Kremlin spokesman Dmitry Peskov announced that The Kremlin does not monitor the movements of the founder of Wagner, Yevgeny Prigozhin “has neither the possibility nor the desire to do this.”
“we don’t watch it”
Today, Thursday, Peskov told reporters, “We do not follow his movements,” following the announcement by Belarusian President Alexander Lukashenko that Prigozhin is in Russia and not in Belarus, as stipulated in the agreement that put an end to his rebellion.
He didn’t leave Russia.
Earlier today, Belarusian President Alexander Lukashenko announced that Prigozhin is in the Russian city of Saint Petersburg.
He added that Wagner fighters are in their permanent camps, according to Reuters.
Lukashenko told journalists working for foreign media during a press conference that he had asked the Wagner Group to have a headquarters in Belarus, pointing out that he did not expect the group to direct its weapons against his country. He also indicated that there are no risks to his country from hosting Wagner.
He also said that there are issues related to the redeployment of Wagner fighters that have not yet been resolved, and made it clear that he is discussing a meeting between Russian President Vladimir Putin and the Wagner commander.
In addition, in a question to Al-Arabiya / Al-Hadath, Lukashenko made it clear that the world is entering a stage of multipolarity and it is not possible to stand against that, calling on Russia and Ukraine to start peace negotiations without preconditions.
Prigozhin, who was supposed to go to Belarus as part of a deal concluded after the failed rebellion, had gone in a recorded audio speech Monday evening, from 41 seconds he posted on Telegram, in which he thanked his supporters for his support, according to the “Politico” website.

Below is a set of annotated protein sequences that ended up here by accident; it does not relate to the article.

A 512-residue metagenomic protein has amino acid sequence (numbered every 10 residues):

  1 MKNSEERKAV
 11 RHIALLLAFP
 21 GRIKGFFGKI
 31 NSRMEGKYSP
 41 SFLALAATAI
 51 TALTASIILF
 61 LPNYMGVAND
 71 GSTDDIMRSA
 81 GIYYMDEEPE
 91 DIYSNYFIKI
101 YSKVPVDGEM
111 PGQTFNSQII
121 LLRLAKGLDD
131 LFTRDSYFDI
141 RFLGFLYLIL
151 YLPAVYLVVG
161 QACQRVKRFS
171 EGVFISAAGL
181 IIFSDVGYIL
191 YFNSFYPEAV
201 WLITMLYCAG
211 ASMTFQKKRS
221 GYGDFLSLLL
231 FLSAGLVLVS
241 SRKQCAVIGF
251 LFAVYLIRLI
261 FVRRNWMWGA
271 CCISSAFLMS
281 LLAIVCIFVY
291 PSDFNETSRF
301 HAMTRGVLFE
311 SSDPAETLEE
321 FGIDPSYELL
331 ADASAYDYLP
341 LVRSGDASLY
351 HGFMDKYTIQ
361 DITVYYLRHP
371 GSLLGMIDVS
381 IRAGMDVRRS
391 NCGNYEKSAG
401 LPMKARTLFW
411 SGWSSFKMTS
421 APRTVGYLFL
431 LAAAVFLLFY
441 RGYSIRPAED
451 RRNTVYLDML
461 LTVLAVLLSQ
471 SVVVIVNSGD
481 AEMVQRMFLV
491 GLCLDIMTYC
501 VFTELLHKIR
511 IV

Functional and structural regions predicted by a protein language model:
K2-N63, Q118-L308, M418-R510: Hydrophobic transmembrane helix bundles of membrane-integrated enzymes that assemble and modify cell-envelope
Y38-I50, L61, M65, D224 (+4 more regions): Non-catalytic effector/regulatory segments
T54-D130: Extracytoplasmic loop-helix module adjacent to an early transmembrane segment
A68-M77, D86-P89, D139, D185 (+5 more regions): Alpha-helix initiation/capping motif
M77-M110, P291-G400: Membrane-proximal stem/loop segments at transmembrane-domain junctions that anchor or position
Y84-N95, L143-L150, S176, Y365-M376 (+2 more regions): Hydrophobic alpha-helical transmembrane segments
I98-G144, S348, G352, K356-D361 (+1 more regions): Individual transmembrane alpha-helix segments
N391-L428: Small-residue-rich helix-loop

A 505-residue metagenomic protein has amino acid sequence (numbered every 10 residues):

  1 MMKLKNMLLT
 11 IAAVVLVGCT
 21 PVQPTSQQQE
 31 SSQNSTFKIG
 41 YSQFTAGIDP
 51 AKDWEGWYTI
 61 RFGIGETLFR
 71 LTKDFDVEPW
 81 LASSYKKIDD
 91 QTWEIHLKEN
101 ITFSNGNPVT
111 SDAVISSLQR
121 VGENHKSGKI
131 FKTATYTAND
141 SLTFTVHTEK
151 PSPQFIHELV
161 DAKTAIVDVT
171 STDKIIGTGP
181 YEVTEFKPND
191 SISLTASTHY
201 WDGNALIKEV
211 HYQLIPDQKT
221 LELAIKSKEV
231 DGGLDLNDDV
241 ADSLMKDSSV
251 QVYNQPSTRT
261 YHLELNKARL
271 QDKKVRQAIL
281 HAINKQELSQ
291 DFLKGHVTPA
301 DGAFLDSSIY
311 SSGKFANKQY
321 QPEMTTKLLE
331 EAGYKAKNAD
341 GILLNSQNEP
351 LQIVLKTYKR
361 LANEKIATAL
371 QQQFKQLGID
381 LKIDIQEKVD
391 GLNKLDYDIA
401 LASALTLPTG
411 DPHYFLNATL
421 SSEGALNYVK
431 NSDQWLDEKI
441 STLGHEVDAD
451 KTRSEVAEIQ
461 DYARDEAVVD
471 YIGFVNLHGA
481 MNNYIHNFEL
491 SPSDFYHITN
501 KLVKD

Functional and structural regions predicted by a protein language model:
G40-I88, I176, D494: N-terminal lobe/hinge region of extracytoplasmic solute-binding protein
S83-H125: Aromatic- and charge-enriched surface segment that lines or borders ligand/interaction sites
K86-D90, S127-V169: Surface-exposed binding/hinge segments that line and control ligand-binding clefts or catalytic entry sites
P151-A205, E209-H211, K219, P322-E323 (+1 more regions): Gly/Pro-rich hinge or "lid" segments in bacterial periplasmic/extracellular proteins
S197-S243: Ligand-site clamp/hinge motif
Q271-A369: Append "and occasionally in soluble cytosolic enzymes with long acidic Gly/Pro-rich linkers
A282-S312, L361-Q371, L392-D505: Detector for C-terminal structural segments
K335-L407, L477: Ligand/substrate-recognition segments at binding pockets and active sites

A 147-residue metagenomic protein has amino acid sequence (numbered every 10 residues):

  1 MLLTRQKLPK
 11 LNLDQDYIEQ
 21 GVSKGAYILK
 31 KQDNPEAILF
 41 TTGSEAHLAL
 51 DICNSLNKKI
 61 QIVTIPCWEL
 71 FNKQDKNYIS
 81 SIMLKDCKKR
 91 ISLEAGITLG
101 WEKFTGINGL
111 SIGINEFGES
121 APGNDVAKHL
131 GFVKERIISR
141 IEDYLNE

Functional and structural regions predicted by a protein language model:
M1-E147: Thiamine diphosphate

He also stressed that his movement was not intended to change the government in Russia, claiming that it was for the purpose of what he called “fighting traitors.”
The 36 Hour Rebellion
And Prigozhin, 62, turned from a folk hero to enemy number one in Russia after he led an armed rebellion that lasted 36 hours last month, in which he seized the city of Rostov in the south of the country, and sent his men to a distance of 200 kilometers from the capital, Moscow.
The man then disappeared after President Vladimir Putin condemned his rebellion, calling it a “stab in the back”.
After that, he won a judicial reprieve in a deal brokered by Belarusian President Alexander Lukashenko, according to which he received him in his country with his elements.
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